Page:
This has been a bit of a rollicking week in the world of sex. And by that, I mean it has been a bit weird. I don’t know how, but some weeks seem to develop a theme...and this week’s theme is sexy weirdness.

Making Mean Tweets Fun

If you’re familiar with Celebrities Read Mean Tweets from Jimmy Kimmel Live, then you have to love this take on the idea, Porn Stars Read Mean Tweets About Themselves. In this case, we’ve got some of the biggest names in gay porn relaying some downright nasty (and sometimes hilarious) offerings from their "fans" on Twitter. All of the fellas take the comments in good stride, laugh a lot and also offer some pretty clear 'f-you’s’ to these observations. The whole thing is light-hearted and you can tell they're having a good time. But it must take pretty thick skin to read these types of negative comments. I wonder...could the top sex bloggers put together a video like this?

A Unique Fundraiser

Nine Japanese porn stars partnered with the Japanese Foundation for AIDS Prevention on a rather unique fundraising event. 'Boob Aid’—a 24-hour marathon of money-raising titty touching where fans had the opportunity to get up close and personal with their favorite porn star. The event was broadcast live on television. I like the idea of using sexuality in public realms for good causes but... Would this type of event ever happen anywhere else?Are these performers being objectified? Would anyone even conceive of a similar event where it is men who are being groped—or are women the only ones likely to be in that position?

Never Too Late

Building on some themes in last week’s edition of Sex Stories We Love by my sexy colleague Bobbie Morgan, we are definitely in an era when age is no barrier to expressing sexuality. A new author Georgia Gorringe, 86, is ready to steam up the world of erotica with her debut novel No Good-Bye. Big props to her for writing a novel and getting her sexy story out there. Surely there are many more hot tales to be told!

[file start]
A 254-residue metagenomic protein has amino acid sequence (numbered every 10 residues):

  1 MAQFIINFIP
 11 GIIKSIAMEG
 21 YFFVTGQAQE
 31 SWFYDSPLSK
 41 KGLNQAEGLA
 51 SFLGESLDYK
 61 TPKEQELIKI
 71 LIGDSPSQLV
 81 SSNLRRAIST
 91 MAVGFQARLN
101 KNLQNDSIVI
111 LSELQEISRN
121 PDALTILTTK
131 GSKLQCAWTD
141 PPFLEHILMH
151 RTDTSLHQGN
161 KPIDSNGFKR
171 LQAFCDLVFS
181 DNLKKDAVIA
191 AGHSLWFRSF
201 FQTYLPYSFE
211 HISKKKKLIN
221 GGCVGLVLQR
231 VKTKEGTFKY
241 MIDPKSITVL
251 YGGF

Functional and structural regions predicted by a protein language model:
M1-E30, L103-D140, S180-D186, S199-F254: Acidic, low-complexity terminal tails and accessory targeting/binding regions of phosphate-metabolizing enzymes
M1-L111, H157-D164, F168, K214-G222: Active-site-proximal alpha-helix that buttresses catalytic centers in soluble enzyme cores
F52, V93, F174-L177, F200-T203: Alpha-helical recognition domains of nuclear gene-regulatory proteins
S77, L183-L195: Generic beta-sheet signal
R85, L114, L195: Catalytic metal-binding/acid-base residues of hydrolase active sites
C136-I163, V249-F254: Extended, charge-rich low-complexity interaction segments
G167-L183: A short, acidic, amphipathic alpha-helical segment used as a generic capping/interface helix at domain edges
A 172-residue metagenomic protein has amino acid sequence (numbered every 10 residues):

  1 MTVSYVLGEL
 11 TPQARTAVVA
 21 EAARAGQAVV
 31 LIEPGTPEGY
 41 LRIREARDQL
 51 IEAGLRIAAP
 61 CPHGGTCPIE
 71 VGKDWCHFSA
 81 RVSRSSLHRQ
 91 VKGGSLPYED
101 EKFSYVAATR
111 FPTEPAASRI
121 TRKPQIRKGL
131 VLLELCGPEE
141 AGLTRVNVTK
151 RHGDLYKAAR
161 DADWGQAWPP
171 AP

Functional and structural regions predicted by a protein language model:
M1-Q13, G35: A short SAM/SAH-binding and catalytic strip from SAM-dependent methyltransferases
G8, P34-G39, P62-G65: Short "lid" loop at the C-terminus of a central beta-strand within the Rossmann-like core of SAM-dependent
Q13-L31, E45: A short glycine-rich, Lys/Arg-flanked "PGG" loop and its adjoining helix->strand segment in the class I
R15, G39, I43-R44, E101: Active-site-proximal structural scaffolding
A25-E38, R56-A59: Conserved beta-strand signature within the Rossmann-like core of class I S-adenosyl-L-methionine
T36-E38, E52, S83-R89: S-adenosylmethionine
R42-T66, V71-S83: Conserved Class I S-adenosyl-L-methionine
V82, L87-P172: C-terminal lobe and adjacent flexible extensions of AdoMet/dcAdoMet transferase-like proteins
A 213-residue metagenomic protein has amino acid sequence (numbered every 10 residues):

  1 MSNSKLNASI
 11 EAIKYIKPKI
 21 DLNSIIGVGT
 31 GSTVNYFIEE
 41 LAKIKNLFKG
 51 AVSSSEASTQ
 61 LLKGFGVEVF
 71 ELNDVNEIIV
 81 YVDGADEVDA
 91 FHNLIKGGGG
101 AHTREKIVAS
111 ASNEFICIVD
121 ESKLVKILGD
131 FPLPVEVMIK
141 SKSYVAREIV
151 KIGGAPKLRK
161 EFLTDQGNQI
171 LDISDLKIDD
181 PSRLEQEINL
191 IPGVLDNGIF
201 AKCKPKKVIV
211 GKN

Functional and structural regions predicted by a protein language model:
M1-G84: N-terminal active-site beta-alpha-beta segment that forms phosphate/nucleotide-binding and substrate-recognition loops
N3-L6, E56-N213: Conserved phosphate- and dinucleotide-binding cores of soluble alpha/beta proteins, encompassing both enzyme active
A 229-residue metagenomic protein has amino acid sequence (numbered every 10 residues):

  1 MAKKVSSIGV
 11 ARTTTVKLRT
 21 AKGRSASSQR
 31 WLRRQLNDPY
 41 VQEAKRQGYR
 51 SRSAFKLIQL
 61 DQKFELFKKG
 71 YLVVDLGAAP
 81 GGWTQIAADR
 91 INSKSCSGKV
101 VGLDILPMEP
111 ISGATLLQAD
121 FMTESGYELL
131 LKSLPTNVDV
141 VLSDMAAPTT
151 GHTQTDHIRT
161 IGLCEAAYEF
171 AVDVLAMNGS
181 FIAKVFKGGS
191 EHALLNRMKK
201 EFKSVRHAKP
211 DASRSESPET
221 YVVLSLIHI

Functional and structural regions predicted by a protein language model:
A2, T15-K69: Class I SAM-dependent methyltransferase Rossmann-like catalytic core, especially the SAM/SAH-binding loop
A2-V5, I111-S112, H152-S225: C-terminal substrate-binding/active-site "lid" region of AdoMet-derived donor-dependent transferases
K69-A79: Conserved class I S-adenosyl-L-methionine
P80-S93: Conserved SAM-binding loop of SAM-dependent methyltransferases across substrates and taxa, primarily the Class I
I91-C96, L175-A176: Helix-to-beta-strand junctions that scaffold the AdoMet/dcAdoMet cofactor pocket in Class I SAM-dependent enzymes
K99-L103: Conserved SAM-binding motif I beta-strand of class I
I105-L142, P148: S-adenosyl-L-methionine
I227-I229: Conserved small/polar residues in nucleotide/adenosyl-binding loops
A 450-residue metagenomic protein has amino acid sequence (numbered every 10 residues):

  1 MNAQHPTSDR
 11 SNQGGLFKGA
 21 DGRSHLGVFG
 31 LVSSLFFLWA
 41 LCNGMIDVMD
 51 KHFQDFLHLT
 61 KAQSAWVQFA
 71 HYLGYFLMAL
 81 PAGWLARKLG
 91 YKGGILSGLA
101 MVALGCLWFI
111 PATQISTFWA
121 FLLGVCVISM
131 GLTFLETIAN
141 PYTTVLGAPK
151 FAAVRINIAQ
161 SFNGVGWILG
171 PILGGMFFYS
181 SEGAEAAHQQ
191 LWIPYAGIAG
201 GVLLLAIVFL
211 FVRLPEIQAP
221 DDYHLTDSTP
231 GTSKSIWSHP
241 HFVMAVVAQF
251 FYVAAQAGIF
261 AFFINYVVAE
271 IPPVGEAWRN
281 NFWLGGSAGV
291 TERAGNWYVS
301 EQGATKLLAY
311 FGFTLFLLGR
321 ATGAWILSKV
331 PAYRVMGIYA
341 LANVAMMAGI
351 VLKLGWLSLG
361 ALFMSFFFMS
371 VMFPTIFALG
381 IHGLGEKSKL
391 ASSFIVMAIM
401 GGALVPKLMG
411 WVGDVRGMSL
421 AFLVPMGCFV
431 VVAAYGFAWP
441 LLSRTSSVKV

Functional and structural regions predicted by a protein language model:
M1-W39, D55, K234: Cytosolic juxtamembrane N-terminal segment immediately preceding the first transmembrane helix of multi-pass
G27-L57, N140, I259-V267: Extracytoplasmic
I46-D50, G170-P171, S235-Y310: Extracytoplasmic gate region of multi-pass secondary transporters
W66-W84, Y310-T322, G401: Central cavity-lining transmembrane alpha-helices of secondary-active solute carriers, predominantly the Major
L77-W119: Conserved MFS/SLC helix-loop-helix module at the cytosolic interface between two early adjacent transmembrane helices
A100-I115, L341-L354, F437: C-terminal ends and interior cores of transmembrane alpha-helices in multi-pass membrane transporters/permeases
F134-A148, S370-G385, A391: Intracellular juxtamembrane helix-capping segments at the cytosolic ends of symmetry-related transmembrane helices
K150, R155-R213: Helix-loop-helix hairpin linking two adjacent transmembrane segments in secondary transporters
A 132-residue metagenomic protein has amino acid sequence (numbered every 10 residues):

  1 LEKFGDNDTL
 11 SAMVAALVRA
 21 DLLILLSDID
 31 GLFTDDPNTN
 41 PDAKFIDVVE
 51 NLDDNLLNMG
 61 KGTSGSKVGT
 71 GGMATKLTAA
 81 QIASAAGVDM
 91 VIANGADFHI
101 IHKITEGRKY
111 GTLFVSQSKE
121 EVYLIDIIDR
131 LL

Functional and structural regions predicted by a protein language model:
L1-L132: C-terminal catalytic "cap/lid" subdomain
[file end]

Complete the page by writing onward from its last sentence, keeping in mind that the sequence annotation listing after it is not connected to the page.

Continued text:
The Misunderstood Sex Doll

Oh, the ubiquitous sex doll. A staple of sex-shaming humour, but as Cara Sutra notes, also a staple of sex shops all over. However, being the intrepid sex explorer that she is, Cara wondered whether there is a stigma surrounding the "ticky-tacky-plastic-macky inflatable sex dolls" we’re most accustomed to seeing as gag gifts at bachelor parties. Sure, I’ve stood in sex shops and wondered. I’ve looked at the very attractive boxes and wondered if the product was at all like the beautiful person depicted to lure me into buying. But my rational cock says "no, it really isn’t going to be attractive to you and that plastic is not going to feel good, move along." But that’s just me. Some people look at a Fleshlight and think the same thing. Some people look at dildos in that light as well. So why are sex dolls portrayed so negatively?

No Simple Solution

It isn't about the nail polish or any other products for women when it comes to preventing rape. Elizabeth Plank rightly points out that it is laudable that four men came up with the nail polish that changes colour when exposed to GHB (the date-rape drug) in a drink. Plank and others have noted that putting the onus on women to determine that their drinks have been spiked is yet another way to remove blame from where it should lie: with men who commit rapes. Recognizing that responsibility is just one of 11 solutions Plank offers to end the ongoing violence toward women. Attitudes have to change. Legal practices have to change. Education has to change. Men have to change.

Making Hitachi Disappear

Anyone I know that has a Hitachi Magic Wand still refers to is as 'Hitachi’ despite the fact that moniker was dropped by the company a year ago. Has it really been that long since those who noticed gave a collective head scratch of "huh?" It really was odd to learn that the Hitachi company had suddenly come to realize that their product was a hugely popular sex toy and not just a personal massager. I didn’t know just how bizarre that rebranding was until I learned the trusty device has been on the market for almost 50 years! Why the change of heart? Why almost drop this hugely popular and successful product? How can the same culture produce a breast-fondling fundraiser and suddenly become ashamed of a pleasure product?